One more question, Howmany dealers would you consider using. I have been told it is best to stick to only a couple of dealers, what in your mind is a couple of dealers. I am thinking about using 3 dealers and 2 breeders

Thank you again for your reply :D
All The Best

Kim
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Re: Choosing a New Koi

Postby greg » Sun May 06, 2012 2:06 pm

Kim,

I have to confess I am a bells and whistles kinda guy. I do run a lot of serious equipment on my pond I would say (RO etc) and there are things I believe in but at the same time there are so many journeys we can take in koi keeping with people choosing the area that interests them the most. For me that is growing and developing the koi I buy and to extent challenging myself to reach goals and landmarks. My wife's enjoyment of koi keeping comes from the show scene and smaller koi - up to size 5 mainly so even in our house we have differing things we enjoy about keeping koi. I hope this helps me see all aspects of how and why people want keep these fish.

Tosai - unless you really know what your looking for are such a gamble - it can and does work out, you can get lucky, you can buy quality but you can also have those koi that don't work out as you hope. This will always happen even if you spend thousands or much less. Nothing is certain in how koi will develop and breeders make mistakes, dealers make mistakes and certainly us as koi keepers will. It about helping yourself to learn to spot those little signs and hopefully avoid them. It is difficult to appreciate the lessons from a koi that does not develop as you hoped but these maybe are the most valuable as looking back you can see what you bought and what you ended up with. This is one of the reasons I have always taken pictures on a regular basis of all our koi so I can see that changes over time and how it happened. I still make purchases that are a gamble and I still make mistakes but i do above all enjoy keeping koi and take this as part and parcel of the hobby.

I believe it is up to us to make informed purchases - educate ourselves - and then use those skills to buy the koi that ticks the boxes for us in whatever way that is. As long as you are aware of the flaws of the koi your buying, but can live with the compromises then you will enjoy the koi swimming in your pond for longer. A good friend in the hobby told me a long time ago to weigh up the purchase price of the koi divided by the number of years the koi gives you pleasure - this is the true value of the koi. The length of time you get to enjoy it and making wise purchases adds to this experience I think - this is where learning can help but use it to help you buy better koi within your budget rather than ending up not be able to afford what you like.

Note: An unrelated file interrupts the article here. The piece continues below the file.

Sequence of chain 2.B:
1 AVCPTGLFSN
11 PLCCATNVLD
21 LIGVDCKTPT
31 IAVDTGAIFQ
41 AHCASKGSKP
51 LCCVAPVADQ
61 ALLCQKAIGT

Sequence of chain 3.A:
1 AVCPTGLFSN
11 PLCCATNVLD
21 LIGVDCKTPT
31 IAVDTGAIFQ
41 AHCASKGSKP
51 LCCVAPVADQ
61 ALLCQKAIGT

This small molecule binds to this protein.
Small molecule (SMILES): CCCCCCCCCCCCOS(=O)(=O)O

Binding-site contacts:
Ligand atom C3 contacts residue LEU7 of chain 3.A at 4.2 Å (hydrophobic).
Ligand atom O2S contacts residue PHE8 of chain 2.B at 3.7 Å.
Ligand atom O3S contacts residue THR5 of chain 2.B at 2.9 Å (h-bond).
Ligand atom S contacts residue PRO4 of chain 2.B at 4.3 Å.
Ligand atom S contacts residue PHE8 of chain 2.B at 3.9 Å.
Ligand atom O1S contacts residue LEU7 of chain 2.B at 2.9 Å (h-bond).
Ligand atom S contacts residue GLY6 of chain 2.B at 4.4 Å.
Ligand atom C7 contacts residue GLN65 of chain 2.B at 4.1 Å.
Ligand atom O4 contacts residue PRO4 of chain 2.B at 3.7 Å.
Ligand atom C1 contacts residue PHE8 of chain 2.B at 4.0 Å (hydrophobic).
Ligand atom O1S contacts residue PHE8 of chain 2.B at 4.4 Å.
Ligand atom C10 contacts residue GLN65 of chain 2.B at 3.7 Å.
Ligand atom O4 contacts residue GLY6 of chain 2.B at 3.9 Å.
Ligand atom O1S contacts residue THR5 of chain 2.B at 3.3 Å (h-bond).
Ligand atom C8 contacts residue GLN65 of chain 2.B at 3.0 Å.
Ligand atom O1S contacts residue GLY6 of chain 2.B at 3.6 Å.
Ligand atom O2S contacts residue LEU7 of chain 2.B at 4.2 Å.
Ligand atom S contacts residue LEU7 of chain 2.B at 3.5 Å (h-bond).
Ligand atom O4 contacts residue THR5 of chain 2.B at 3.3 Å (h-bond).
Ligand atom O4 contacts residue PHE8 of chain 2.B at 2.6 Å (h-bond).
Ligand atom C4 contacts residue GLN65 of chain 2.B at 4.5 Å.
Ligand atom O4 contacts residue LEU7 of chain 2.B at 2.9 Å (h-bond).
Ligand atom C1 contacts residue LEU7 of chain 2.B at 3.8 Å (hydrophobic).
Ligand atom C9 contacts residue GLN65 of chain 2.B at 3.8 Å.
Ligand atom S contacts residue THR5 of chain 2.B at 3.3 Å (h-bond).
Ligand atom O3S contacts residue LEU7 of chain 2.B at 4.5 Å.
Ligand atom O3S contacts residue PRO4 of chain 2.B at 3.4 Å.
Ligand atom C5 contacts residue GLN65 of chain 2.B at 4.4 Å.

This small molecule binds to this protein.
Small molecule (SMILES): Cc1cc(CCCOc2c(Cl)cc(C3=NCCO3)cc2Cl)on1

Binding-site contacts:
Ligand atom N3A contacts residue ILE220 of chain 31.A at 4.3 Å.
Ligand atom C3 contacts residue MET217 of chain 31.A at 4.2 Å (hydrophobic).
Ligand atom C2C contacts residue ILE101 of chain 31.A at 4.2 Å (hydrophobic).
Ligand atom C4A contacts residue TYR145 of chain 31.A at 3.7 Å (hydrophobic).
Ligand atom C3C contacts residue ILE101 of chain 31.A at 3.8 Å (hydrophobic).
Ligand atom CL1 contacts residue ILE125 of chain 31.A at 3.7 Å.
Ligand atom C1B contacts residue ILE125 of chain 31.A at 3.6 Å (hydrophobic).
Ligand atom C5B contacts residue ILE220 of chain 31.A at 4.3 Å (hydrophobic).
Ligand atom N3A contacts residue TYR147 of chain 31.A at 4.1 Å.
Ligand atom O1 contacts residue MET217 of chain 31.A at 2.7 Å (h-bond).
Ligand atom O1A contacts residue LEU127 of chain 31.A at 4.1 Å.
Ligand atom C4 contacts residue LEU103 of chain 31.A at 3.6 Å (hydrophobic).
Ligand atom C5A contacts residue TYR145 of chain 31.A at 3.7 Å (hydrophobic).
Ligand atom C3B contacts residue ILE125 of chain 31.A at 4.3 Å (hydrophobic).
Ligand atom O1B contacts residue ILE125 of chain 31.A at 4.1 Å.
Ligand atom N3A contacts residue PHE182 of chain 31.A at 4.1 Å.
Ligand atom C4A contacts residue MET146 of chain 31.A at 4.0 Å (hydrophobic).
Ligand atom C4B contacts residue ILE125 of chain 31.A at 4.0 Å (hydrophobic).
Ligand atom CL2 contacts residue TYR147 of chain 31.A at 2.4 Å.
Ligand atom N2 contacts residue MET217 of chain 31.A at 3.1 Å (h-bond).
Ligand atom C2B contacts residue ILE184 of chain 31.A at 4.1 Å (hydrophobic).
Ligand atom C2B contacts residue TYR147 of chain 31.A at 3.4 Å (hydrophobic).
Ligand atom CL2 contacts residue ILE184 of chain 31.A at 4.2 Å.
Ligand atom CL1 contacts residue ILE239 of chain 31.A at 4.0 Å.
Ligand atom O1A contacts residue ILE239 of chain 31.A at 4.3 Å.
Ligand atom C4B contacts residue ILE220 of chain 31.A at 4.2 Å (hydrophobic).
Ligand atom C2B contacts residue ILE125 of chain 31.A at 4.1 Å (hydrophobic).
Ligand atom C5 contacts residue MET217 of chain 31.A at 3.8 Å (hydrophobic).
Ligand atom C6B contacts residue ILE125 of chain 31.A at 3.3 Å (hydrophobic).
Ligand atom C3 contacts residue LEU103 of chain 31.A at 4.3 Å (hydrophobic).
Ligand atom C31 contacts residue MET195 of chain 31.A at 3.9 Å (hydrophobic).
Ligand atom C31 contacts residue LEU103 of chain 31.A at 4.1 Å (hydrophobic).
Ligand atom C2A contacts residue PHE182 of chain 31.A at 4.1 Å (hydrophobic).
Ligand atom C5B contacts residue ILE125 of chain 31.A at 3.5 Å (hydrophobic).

I currently use 3 dealers and have a koi from one UK breeder. I have in the past used exclusively a single dealer for everything but I don't think this is healthy for the hobbyist or the dealer if I'm honest.

BUT....

Its about making sure you make the right choices for you with the dealers you choose to buy from. No point in using a dealer who isn't going to help you learn and cannot get you the koi you want. It has to be a two way street - they help you and you make your purchases from them be that food, koi, dry goods etc.

Incidently here are the pictures of the two koi above and how they look now.

Sanke - Image

Kohaku - Image
Regards,
Greg.

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Re: Choosing a New Koi

Postby Gazza » Tue May 08, 2012 9:50 pm

Hi Kim,

Great advice from Greg and some very valid points but most of all i think try not to end up making yourself disappointed by spending a bit more and it not working out as it can do your head in.

I enjoy the ones i grow on ad get great enjoyment out of seeing the Tosai come along but its a big risk thats for sure and if you cant keep them in a good system with heat and good turnover and plenty of food they can not fulfill there full potential and then it becomes disappointing.

One thing for sure make sure you enjoy the fish and hobby :D :D :D :D :D :D
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Regards,